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May 3, 2007

USPTO KSR Memo

Margaret Focarino, USPTO Deputy Commissioner for Patent Operations, issued a memo of the salient points of the Supreme Court's KSR v. Teleflex ruling. As guidance for examination, the hazy Graham four-factor test predominates, while the CAFC's more structured TSM test is demoted to "a helpful insight." Examiners are advised to state their reasoning for an obviousness rejection.

Date: May 3,2007
To: Technology Center Directors
From: Margaret A. Focarino, Deputy Commissioner for Patent Operations

Subject: Supreme Court decision on KSR Int'l. Co., v. Teleflex, Inc.

The Supreme Court has issued its opinion in KSR, regarding the issue of obviousness under 35 U.S.C. § 103(a) when the claim recites a combination of elements of the prior art. KSR Int'l Co. v. Teleflex, Inc., No. 04-1350 (U.S. Apr. 30, 2007). A copy of the decision is available at http://www.supremecourtus.gov/opinions/06pdf/04-1350.pdf [a non-working link]. The Office is studying the opinion and will issue guidance to the patent examining corps in view of the KSR decision in the near future. Until the guidance is issued, the following points should be noted:

(1) The Court reaffirmed the Graham factors in the determination of obviousness under 35 U.S.C. § 103(a). The four factual inquiries under Graham are:
   (a) determining the scope and contents of the prior art;
   (b) ascertaining the differences between the prior art and the claims in issue;
   (c) resolving the level of ordinary skill in the pertinent art; and
   (d) evaluating evidence of secondary consideration.

Graham v. John Deere, 383 U.S. I, 17-18, 148 USPQ 459,467 (1966).

(2) The Court did not totally reject the use of "teaching, suggestion, or motivation" as a factor in the obviousness analysis. Rather, the Court recognized that a showing of "teaching, suggestion, or motivation" to combine the prior art to meet the claimed subject matter could provide a helpful insight in determining whether the claimed subject matter is obvious under 35 U.S.C. § 103(a).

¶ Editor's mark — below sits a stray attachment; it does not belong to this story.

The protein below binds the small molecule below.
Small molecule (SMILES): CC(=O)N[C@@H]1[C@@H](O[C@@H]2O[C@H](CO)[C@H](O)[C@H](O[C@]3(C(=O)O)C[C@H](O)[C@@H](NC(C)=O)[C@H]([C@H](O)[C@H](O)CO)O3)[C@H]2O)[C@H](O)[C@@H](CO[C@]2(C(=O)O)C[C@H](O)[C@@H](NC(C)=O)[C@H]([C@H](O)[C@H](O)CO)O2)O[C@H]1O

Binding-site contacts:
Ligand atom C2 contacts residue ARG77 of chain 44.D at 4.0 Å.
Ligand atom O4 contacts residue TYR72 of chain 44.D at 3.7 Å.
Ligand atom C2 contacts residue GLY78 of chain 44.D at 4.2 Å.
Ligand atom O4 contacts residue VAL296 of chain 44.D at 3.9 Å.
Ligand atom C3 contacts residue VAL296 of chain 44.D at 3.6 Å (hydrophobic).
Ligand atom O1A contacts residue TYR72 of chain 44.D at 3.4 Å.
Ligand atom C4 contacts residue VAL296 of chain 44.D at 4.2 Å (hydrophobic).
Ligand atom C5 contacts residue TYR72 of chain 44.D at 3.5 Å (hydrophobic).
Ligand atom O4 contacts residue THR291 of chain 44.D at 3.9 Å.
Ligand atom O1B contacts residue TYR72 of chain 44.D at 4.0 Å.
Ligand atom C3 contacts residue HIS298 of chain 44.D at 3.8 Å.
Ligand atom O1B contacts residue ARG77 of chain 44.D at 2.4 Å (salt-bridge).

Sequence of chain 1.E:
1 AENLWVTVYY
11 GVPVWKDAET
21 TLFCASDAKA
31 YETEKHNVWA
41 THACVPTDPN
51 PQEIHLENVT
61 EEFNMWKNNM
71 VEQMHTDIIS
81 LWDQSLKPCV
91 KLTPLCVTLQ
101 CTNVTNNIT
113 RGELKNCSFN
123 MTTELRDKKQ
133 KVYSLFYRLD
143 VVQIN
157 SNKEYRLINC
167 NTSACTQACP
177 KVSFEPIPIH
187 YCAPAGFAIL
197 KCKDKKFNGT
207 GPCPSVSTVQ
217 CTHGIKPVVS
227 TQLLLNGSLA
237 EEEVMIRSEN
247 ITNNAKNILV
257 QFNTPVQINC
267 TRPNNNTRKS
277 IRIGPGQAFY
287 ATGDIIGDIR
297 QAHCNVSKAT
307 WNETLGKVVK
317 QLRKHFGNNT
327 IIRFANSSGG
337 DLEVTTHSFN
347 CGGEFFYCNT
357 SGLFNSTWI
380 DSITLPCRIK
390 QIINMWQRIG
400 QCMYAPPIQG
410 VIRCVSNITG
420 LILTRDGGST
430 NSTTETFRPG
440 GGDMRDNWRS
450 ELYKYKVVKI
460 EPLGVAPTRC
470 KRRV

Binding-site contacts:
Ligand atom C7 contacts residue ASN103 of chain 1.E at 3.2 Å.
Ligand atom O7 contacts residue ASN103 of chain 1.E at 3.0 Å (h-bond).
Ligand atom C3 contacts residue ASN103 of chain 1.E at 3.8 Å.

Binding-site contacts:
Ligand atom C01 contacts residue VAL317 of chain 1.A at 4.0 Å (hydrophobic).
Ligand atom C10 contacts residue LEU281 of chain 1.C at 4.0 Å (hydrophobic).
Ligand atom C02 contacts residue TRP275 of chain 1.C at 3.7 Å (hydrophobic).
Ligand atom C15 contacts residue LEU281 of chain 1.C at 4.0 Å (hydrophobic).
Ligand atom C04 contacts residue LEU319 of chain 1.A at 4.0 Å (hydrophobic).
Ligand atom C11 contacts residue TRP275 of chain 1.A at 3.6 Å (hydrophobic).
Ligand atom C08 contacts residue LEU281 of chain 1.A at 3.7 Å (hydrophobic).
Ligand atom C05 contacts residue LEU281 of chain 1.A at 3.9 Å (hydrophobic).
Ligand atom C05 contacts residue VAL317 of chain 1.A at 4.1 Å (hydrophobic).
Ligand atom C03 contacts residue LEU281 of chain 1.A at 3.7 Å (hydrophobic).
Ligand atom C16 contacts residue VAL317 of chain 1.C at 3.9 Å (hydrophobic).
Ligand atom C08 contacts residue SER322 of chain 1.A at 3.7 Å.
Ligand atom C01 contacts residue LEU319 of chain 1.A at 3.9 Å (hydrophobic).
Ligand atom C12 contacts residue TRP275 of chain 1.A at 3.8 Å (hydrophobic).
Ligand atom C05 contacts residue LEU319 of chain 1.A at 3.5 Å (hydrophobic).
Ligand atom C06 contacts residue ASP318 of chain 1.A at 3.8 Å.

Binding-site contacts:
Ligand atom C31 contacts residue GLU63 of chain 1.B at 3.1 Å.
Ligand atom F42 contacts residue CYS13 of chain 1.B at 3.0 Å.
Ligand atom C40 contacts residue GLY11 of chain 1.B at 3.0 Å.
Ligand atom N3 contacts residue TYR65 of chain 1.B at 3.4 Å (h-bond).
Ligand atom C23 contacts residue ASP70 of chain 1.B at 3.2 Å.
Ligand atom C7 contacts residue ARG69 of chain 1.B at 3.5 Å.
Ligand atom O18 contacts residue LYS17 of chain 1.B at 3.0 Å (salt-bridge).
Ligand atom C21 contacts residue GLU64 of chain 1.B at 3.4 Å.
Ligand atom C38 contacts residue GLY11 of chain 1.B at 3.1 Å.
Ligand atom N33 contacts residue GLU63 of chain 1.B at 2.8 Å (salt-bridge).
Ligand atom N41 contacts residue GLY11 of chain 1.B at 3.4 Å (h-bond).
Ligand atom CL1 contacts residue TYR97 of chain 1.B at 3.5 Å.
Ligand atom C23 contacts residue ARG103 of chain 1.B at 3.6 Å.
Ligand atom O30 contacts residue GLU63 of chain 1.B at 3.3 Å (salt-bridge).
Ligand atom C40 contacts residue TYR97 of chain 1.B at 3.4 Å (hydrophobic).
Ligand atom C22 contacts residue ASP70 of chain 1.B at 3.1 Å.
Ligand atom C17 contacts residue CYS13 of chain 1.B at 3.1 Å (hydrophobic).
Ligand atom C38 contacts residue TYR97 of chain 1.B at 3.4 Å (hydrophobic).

(3) The Court rejected a rigid application of the "teaching, suggestion, or motivation" (TSM) test, which required a showing of some teaching, suggestion, or motivation in the prior art that would lead one of ordinary skill in the art to combine the prior art elements in the manner claimed in the application or patent before holding the claimed subject matter to be obvious.

(4) The Court noted that the analysis supporting a rejection under 35 U.S.C. 103(a) should be made explicit, and that it was "important to identify a reason that would have prompted a person of ordinary skill in the relevant field to combine the [prior art] elements" in the manner claimed. The Court specifically stated:

Often, it will be necessary . . . to look to interrelated teachings of multiple patents; the effects of demands known to the design community or present in the marketplace; and the background knowledge possessed by a person having ordinary skill in the art, all in order to determine whether there was an apparent reason to combine the known elements in the fashion claimed by the patent at issue. To facilitate review, this analysis should be made explicit.
KSR, slip op. at 14 (emphasis added).

Therefore, in formulating a rejection under 35 U.S.C. 5 103(a) based upon a combination of prior art elements, it remains necessary to identify the reason why a person of ordinary skill in the art would have combined the prior art elements in the manner claimed.

Posted by Patent Hawk at May 3, 2007 5:55 PM | Prosecution